Jean-Yves Gilg

Editor, Solicitors Journal

GDPR and edisclosure after Brexit

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GDPR and edisclosure after Brexit

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The EU General Data Protection Regulation (GDPR) is due to come into effect from May 2018. Now that the UK has voted to leave the EU, what will become of this regulation and what effects will it have on edisclosure?

The answer to this question will be determined by how the UK separates itself from the EU.
It could remain part of the European Economic Area (EEA) Agreement, and therefore the status quo would remain and nothing with regards to the GDPR would change. Edisclosure vendors would still need to comply with the GDPR. An alternative answer could be
that the UK does not remain a member of the EEA, which would create a lot of uncertainty and raise numerous questions.

First, will the UK create its
own version of the GDPR? Once article 50 of the Lisbon Treaty
has been signed and the UK's withdrawal has been negotiated, I believe that the UK will adopt something similar to the GDPR. The regulation was already agreed and it would make sense to implement the GDPR as a basis for any UK data protection legislation.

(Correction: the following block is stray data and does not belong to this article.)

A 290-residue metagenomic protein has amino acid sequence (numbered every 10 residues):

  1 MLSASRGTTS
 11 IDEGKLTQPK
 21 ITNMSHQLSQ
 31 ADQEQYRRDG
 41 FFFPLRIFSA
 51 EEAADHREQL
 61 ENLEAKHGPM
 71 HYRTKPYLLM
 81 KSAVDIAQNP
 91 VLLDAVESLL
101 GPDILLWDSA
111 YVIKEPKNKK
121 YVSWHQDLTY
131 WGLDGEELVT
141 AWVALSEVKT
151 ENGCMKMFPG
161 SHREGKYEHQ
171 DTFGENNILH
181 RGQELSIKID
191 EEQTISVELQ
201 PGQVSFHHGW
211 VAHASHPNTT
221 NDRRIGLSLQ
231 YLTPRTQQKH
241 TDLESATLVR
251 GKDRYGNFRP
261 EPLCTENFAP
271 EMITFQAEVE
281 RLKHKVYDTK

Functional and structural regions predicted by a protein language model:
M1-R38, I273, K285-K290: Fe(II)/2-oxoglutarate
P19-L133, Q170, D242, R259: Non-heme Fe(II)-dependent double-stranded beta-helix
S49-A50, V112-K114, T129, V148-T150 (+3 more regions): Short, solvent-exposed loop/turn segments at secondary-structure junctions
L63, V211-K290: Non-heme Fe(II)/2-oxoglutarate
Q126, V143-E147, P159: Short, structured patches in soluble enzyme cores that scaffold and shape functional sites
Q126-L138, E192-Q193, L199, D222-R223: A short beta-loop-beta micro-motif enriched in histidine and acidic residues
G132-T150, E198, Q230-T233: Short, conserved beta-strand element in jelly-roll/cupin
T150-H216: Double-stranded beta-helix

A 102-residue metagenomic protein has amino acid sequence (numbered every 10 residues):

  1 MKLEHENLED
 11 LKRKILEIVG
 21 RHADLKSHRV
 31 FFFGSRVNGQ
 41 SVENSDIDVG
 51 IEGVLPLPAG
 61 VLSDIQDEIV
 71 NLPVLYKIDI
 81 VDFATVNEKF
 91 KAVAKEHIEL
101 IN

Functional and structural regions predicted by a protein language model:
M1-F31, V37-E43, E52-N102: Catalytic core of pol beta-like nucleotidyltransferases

Whether a UK version would be as complex would be down
to the lawyers of this country, but making sure that any legislation takes a serious look
at maintaining the privacy of
UK nationals' personal data in
a modern world is imperative.

If the UK decides not to adopt the GDPR and only processes UK nationals' data, then the GDPR would have no effect on UK vendors. If an EU national
has data in a case, then, as I understand it, the GDPR would come into play.

Second, would UK vendors
be able to process EU data in
the UK? This will depend on whether the UK is considered
a safe third country or whether it will have to jump through hoops to achieve some form
of agreement, similar to the EU-US Privacy Shield. Alternatively, there might
be a spike in UK edisclosure vendors opening up offices in Europe with the sole purpose of processing EU data. If this sparks a trend, then the offices within the EU will most certainly have to comply with the GDPR. A transfer without an agreement would be considered a breach and could lead to hefty financial penalties.

It makes sense that UK edisclosure vendors should be prepared to comply with the GDPR until told otherwise. The risks of not complying are too costly, and hiding behind Brexit will not be a sensible approach. There are so many EU nationals in the UK whose data should be protected under GDPR that not complying or transferring data to the UK from the EU which would contravene the regulation could land an edisclosure vendor in hot water.

James Merritt is director of forensic technology and edisclosure at CityDocs @CityDocs www.citydocs.co.uk